New season, new home!
1. Top tip: ‘Experience your kitchen in virtual reality.’
A new kitchen is an investment and to feel confident in your decisions take advantage of the latest design technology. Walk around your new kitchen, open doors and drawers, get a real feel of the space and pick colours and finishes you will be happy with for years to come. Cutting-edge VR enables you to see what the future of your home could look like, before building it in reality. Never have plans come to life like this: you can instantly explore ideas and rule out others. Walk around an incredible double-height kitchen or see how adding a stunning kitchen island will transform the space. Lots of designers are offering this service. Try it!
Emma – Interior designer
2. Top tip: ‘Experiment with patterns and colours’
Grey is dead. Yup, sorry, to be so dramatic, but it’s true! It’s all about warmer tones and moving towards fresh, natural materials such as stone, copper, concrete, and granite. Whilst mixing and matching patterns and textures. Be true to your home, embrace its idiosyncrasies. It doesn’t always have to be straight lines and right angles to be beautiful design. And if you’ve got lots of grey already layer it up by trying different colours. Don’t be afraid to make mistakes – experiment.
Sam – Garden Designer
3. Top tip: ‘Your garden is an extension of your home’
Just like the inside of your house, remember when it comes to your garden, even with the smallest of spaces, zoning is key. Create spaces within the garden that meet your needs – chill-out zone/snug, play area, dining terrace. Also try to link your garden with your internal spaces by picking up on design details such as colours, patterns and materials. Outdoor rugs and matching cushions are great for extending indoors out into the garden.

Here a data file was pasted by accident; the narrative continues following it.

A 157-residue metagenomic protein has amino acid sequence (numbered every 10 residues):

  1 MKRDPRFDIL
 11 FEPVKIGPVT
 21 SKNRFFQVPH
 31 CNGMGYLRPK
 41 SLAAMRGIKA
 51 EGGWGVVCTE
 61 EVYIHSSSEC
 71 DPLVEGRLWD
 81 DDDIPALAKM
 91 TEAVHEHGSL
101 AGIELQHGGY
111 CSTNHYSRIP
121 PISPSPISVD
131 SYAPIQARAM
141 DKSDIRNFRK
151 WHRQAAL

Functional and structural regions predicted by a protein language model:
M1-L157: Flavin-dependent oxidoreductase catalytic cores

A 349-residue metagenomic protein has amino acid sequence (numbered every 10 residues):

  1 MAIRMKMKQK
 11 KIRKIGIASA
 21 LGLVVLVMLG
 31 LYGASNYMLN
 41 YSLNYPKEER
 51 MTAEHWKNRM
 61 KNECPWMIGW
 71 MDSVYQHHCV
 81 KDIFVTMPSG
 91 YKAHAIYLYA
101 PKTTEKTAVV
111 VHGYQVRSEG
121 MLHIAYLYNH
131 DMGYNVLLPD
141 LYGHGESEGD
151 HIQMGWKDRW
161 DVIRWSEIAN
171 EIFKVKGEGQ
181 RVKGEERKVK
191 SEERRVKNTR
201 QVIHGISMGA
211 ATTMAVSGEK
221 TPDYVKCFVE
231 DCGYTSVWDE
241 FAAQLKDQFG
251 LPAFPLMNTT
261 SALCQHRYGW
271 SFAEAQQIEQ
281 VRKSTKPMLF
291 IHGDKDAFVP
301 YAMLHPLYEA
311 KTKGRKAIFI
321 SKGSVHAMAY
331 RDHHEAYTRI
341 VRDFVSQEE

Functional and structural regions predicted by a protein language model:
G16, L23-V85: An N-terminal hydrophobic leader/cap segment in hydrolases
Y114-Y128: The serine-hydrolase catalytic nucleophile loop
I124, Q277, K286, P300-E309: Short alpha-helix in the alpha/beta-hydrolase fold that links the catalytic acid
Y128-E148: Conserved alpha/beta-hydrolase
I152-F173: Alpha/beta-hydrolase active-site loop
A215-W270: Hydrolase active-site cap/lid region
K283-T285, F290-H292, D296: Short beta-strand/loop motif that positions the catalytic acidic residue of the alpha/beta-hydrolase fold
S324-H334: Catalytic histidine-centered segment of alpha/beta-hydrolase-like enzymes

Soraya – Architect
4. Top tip: ‘Contemporary is cool too’
The classic ‘chocolate box’ Grade II listed country house can make a wonderful home, especially if it incorporates a contemporary family room and kitchen. But, be warned, the building work can cost much more than you might expect and planning can be such a headache. It may be more economic to look at a more ordinary twentieth century house and consider a complete contemporary re-plan and facelift. Or even a knock-down and new-build to create a cool and unique country home – the result can be stunning – and usually involves fewer planning permission issues too.
Terry – Builder
5. Top tip: ‘Focus and prioritise’
A truly successful renovation is as simple as four words: research, planning, budget, and patience. If budget limitations or a tight schedule are driving your renovation choices, then prioritize. For example always start with kitchen and bath renovations. Improving those spaces at home, above all others, will add ease and comfort to your home and family life. And, just as importantly, they will ultimately lead to a bigger return on your investment.